Categorized | ZIO-NAZI, UK

Shame on you Stop the War Coalition



Cat Stevens image

  • Zionist Stevens
  • Cat Stevens Denied Entry to Israel

By Tim McGirk/Jerusalem

You’d think that if Shimon Peres invited you to Israel, getting a visa would be snap. After all, Peres does happen to be the country’s President, and surely that counts for something. But apparently not if you’re a musician named Yusuf Islam, formerly known as the folksy singer- songwriter Cat Stevens.Stevens, a Briton who converted to Islam over 30 years ago, was invited to play at a 10th anniversary bash for the Peres Center for Peace, along with Argentine singer Mercedes Sosa and Italian tenor Andrea Bocelli. According to the Israeli press, Stevens was excited about the show and was going to play a re-written version of his hit “Peace Train” alluding to peace between the Israelis and the Palestinians.

But the show’s producer Irit Tenhangel made a late check with the Israeli security services, who said that Stevens would not be allowed into Israel, even if it was at President Peres’ request.

In 2000, Stevens had been denied entry to Israel for allegedly making contributions to the Palestinian Islamic militant group Hamas. “This put me in a very embarrassing situation with Stevens and his personal manager,” Tenhangel told “What am I supposed to tell them now, that the State of Israel doesn’t want him to come and talk about peace voluntarily?” She added: “He may have supported Hamas once, but the fact that a singer who converted to Islam wants to come to Israel and express his support for peace and we’re not letting him do so infuriates me.”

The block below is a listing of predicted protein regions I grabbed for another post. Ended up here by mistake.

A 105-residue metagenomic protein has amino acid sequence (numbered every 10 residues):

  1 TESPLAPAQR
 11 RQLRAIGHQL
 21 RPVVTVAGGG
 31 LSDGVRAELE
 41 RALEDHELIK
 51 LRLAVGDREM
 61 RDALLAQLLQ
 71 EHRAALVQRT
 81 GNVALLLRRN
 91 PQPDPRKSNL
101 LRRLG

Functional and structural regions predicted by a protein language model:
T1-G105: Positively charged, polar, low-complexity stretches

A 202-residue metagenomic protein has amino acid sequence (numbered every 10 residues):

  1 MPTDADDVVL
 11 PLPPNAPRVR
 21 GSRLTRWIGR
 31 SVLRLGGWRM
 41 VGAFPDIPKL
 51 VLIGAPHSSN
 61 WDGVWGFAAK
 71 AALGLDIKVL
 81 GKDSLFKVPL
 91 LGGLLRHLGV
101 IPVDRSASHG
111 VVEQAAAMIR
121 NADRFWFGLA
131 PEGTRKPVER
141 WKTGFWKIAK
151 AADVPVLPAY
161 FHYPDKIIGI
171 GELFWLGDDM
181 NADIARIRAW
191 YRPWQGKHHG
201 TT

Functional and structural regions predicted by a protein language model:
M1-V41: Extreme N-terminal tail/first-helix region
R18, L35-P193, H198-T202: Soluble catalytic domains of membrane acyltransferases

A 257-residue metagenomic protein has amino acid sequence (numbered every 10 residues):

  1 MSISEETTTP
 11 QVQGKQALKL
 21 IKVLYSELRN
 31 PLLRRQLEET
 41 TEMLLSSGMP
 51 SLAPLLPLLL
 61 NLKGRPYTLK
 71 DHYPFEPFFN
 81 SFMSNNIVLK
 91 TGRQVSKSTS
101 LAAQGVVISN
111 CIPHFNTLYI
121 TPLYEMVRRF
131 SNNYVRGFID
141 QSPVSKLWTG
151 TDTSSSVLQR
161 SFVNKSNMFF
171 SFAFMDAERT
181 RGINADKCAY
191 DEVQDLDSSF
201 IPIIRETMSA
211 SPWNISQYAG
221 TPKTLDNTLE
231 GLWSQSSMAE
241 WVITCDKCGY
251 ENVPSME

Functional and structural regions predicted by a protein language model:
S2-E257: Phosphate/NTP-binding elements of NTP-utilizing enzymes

A name like Yusuf Islam on a passport does tend to set alarm bells ringing, and not just in Israel. In 2004, the singer, educator and philanthropist was barred from visiting the U.S. He was suspected of being an Islamic militant, but it’s not as though he was plotting to meet anybody subversive, just that most wholesome of American icons: country singer Dolly Parton, who had recorded several of Stevens’ songs. Half Swedish and half Cypriot, Stevens was your typical, hard-partying young pop star of the 1970s when a near-drowning sent him on a spiritual quest, often explored through his songs, that ended with his embrace of Islam in 1977. He jettisoned his pop idol career, and dedicated himself to Islamic religious study. Using royalties from his 60 million record sales, he set up Islamic charities helping famine victims and orphans around the world.

Israeli officials say that this mishap over Stevens’ invite could easily have been avoided if the organizers of Peres’ party had checked first with the foreign ministry. The law says that anyone declared non grata and expelled, as Stevens was in 2000, cannot be allowed back into Israel for at least 10 years.

And as for Stevens now being a “Man of Peace”, as he is often described, “his actions speak louder than his music”, says Government Press Spokesman Daniel Seaman. “A man of peace doesn’t give money to terrorist organizations that killed Israelis and those Palestinians who disagreed with them.”

Nevertheless, denying Israeli entry to Stevens, a musician who advocates co-existence between Israel and the Palestinians, and who is a respected figure throughout the Islamic world, undercuts the message of peace that Pres. Peres is trying to convey to his wary Arab neighbors. Happy anniversary, Mr President.

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